Russians Alexey Stanchinsky and Alexander Scriabin are featured on Darkness Illuminated, a new disc on the Ulysses Arts label by Uzbek pianist Nafis Umerkulova. Here she seeks to put the obscure Stanchinsky in the spotlight alongside his far more famous contemporary, Scriabin, and the album comprises works by both composers written over a 17-year time period from 1894/5 until 1912, allowing the listener to appreciate how each composer’s oeuvre developed over time while also comparing and contrasting their music.
Such was Stanchinsky’s artistic gift that many believed he was destined to follow in the footsteps of that other great Russian Romantic composer Rachmaninov (he studied with Taneyev, who also taught Rachmaninov). But with his premature death at the age of 26, and the turmoil of the First World War, the Russian Revolution and the subsequent Soviet Regime, Stanchinsky fell into obscurity, and has since been thoroughly overshadowed by his more famous contemporary, Scriabin.
Both composers come from the great nineteenth-century European Romantic tradition, and the influence of Chopin is especially clear in their piano miniatures (one could easily mistake some of Stanchinsky’s Preludes and the Nocturne on this disc for Chopin). These are deeply lyrical, sensitive works, often introspective and intimate, and the later sets reveal more experimental writing, with forays into counterpoint, unexpected harmonies, modality and idioms drawn from Russian folk music. But perhaps the most striking work is the Piano Sonata in E-flat minor which opens this album. Cast in a single movement, with all the richness and virtuosity of Rachmaninov, it is a homage to Scriabin and shares many of the features of Scriabin’s piano sonatas with its fantasy-like structure, colourful harmonic palette and wide-ranging ideas, including a slow section in the major key which could be influenced by American folk music. It’s an impressive opening and Nafis gives this big-boned work full rein, allowing its myriad concepts to flow with a vibrant spontaneity.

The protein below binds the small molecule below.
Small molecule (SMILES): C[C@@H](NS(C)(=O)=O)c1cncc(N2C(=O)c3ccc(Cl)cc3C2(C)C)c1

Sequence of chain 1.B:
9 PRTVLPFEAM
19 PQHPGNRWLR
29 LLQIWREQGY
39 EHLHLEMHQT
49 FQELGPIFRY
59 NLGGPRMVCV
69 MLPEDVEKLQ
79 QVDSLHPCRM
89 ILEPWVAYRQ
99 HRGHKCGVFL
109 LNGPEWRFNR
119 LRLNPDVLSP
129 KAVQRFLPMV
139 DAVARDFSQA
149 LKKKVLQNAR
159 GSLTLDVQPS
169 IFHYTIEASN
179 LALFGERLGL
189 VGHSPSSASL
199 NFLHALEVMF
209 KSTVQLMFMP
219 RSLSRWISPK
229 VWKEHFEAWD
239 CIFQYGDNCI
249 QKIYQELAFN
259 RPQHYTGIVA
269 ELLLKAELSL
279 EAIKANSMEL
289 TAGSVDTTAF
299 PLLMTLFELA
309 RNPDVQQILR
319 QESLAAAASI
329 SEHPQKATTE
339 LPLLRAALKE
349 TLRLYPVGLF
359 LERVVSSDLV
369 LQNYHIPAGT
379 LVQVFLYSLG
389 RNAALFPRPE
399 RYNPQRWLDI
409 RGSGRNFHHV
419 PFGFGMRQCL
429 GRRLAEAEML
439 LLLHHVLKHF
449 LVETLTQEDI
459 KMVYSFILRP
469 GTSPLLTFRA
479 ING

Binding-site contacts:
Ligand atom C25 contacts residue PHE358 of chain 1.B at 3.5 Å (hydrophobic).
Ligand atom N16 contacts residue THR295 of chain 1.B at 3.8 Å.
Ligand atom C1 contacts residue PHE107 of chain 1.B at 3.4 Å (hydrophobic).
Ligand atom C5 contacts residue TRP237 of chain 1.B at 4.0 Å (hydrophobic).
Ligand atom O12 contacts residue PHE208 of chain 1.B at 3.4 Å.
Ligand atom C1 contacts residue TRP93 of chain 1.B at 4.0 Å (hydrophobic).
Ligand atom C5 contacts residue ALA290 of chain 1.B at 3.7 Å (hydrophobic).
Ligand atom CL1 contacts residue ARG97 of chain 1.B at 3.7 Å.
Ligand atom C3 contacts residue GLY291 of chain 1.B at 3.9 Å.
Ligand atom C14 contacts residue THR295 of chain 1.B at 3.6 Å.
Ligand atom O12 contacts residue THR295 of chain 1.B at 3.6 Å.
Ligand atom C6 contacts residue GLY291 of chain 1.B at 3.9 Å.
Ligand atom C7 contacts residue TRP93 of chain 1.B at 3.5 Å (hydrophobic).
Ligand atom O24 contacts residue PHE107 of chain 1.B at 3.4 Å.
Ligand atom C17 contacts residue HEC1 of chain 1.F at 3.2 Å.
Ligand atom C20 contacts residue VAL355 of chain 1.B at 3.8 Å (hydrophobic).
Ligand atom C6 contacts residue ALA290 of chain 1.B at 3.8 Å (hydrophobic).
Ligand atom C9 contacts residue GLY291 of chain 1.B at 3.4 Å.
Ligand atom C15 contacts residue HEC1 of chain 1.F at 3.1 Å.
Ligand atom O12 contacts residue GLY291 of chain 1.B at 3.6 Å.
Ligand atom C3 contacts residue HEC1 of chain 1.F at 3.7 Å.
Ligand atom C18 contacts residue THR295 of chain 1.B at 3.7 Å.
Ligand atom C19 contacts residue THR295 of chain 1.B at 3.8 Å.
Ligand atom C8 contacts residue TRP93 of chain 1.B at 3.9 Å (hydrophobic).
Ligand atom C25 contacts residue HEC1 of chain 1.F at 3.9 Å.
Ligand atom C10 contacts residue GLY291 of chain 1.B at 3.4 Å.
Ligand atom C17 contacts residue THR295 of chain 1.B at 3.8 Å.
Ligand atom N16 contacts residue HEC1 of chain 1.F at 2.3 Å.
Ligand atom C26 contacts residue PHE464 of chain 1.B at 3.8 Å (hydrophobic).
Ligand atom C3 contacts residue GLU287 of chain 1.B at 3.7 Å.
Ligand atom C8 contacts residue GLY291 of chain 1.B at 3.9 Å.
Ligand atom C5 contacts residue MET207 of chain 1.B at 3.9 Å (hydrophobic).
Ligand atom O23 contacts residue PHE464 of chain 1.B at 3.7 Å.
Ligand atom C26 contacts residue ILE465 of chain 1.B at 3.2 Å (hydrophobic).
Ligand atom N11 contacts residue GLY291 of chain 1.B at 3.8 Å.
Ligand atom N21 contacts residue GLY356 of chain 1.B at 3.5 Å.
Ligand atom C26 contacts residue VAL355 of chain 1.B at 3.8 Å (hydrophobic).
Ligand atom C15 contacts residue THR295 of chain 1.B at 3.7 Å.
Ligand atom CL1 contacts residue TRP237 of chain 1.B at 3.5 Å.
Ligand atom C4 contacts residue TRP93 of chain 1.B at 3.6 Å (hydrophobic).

Scriabin’s Preludes, Op 16 and 22, are wonderfully intricate, replete with Romantic elegance and lavish lyricism, each Prelude with its own distinctive character. Hints of experimentation are already present, especially in his use of harmony and dissonance to suggest specific moods, and his mastery of tension and release. By the time we reach the two Poems, Op 32, in the latter part of the album, his experimental approach to texture and harmonic shading is clear; these are works which look forward to the atonality of Schoenberg.
This is a most satisfying album which works rather in the manner of a recital disc, and Nafis makes a strong case for both composers in her highly accomplished playing, a spontaneity and freshness which really suits this music, and a rich, warm direct sound, combined with her evident affection for this music.
‘Darkness Illuminated’ is released on the Ulysses Arts label